CMSC 714- High Performance Computing
Fall 2011 - MPI Programming Assignment
Due Wednesday, September 28, 2011 @ 6:00PM
The purpose of this programming assignment is to gain experience in parallel programming on a cluster and MPI. For this assignment you are to write a parallel implementation of a program to simulate the game of Life.
The game of life simulates simple cellular automata. The game is played on a rectangular board containing cells. At the start, some of the cells are occupied, the rest are empty. The game consists of constructing successive generations of the board. The rules for constructing the next generation from the previous one are:
For this project the game board has finite size. The x-axis starts at 0 and ends at X_limit-1 (supplied on the command line). Likewise, the y-axis start at 0 and ends at Y_limit-1 (supplied on the command line).
Your program should read in a file containing the coordinates of the initial cells. Sample files are located here and here. You can also find many other sample patterns on the web (use your favorite search engine on "game of life" and/or "Conway").
Your program should take four command line arguments: the name of the data file, the number of generations to iterate, X_limit, and Y_limit.
To be more specific, the command line of your program should be:
life <input file name> <# of generations> <X_limit> <Y_limit>
The number of processes the program will run on is specified as part of the mpirun command with the -np switch.
Your program should print out one line (containing the x coordinate, a space, and then the y coordinate) for each occupied cell at the end of the last iteration. The output should go to standard output, and no additional output should be sent to standard output.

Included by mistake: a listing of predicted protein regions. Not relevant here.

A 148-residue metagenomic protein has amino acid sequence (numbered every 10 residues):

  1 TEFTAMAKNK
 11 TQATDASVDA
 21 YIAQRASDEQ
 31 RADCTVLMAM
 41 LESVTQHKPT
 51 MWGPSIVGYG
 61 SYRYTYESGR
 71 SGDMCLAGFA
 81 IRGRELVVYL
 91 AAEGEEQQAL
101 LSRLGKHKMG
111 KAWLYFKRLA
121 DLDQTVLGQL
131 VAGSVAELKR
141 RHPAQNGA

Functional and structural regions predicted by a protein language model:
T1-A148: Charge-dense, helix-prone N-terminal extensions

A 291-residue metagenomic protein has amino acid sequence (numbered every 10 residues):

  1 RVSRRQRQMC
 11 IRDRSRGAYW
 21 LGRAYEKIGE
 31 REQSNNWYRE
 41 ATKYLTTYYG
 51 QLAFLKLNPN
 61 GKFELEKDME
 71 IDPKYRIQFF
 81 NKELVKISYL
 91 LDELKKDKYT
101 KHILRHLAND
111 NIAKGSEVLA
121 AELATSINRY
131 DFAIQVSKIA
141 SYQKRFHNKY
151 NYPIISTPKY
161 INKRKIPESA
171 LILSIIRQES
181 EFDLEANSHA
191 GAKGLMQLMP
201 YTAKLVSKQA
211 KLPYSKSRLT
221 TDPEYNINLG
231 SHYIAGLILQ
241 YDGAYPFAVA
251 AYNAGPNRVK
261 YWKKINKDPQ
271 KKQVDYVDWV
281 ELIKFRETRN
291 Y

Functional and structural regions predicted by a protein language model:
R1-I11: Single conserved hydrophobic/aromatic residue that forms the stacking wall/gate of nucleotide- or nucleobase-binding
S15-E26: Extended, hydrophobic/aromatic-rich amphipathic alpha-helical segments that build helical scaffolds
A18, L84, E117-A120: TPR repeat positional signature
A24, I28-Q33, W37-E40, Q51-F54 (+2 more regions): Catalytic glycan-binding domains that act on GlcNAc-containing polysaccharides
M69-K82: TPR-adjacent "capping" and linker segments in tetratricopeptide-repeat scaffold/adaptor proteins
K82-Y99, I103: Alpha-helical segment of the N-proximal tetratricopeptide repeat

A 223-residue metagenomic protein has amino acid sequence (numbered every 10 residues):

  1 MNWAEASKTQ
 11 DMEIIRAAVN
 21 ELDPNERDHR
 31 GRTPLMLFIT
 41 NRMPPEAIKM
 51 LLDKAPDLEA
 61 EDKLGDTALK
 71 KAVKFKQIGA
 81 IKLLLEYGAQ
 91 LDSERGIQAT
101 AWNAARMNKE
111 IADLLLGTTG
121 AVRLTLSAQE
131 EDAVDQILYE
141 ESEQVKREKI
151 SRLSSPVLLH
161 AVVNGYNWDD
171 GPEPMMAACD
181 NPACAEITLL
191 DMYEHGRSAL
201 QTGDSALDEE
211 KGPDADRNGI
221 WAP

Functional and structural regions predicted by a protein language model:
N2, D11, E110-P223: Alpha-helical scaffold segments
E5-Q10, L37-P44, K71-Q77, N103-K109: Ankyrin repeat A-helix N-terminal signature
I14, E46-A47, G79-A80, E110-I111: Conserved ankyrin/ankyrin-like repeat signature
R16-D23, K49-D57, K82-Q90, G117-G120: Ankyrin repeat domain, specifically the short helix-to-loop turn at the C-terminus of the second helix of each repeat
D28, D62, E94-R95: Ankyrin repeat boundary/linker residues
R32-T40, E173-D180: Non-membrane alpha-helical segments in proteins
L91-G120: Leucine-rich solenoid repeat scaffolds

Sample output files are available:
The goal is not to write the most efficient implementation of Life, but rather to learn parallel programming with MPI.
Figure out how you will decompose the problem for parallel execution. Remember that MPI (at least the OpenMPI implementation) does not have great communication performance and so you will want to make message passing infrequent. Also, you will need to be concerned about load balancing. To learn about decomposing the problem in different ways, you must generate two parallel versions of the program, one that uses a 1D decomposition (rows or columns) and one that uses a 2D decomposition (both rows and columns).
Once you have decided how to decompose the problem, write the sequential version first.
WHAT TO TURN IN
You must submit the sequential and both parallel versions of your program (please use file names that make it obvious which files correspond to which version) and the times to run the parallel versions on the input file final.data (for 1, 2, 4, 8 and 16 processes), running on a 500x500 board for 500 iterations.
You also must submit a short report about the results (1-2 pages) that explains:
The project will be graded as follows:
|Correctly runs on 1 processor||15 %|
|Correctly runs on 16 processors||40% (20% each version)|
|Performance on 1 processor||10%|
|Speedup of parallel versions||20% (10% each version)|
RUNNING MPI with OpenMPI on the bug clusterSee the file bugs.html for more information on using the OpenMPI implementation of MPI on the cluster.
The number of processes/processors your program will run with is specified as part of the mpirun command with the -np switch.
For basic, but somewhat out of date, information about using the Maryland cluster PBS scheduler, MPI, etc., see http://www.umiacs.umd.edu/labs/LPDC/classguide.htm . For more details about using the bug/hive cluster, see https://wiki.umiacs.umd.edu/umiacs/index.php/ClusterGuide , which includes an example of how to use OpenMPI for your project.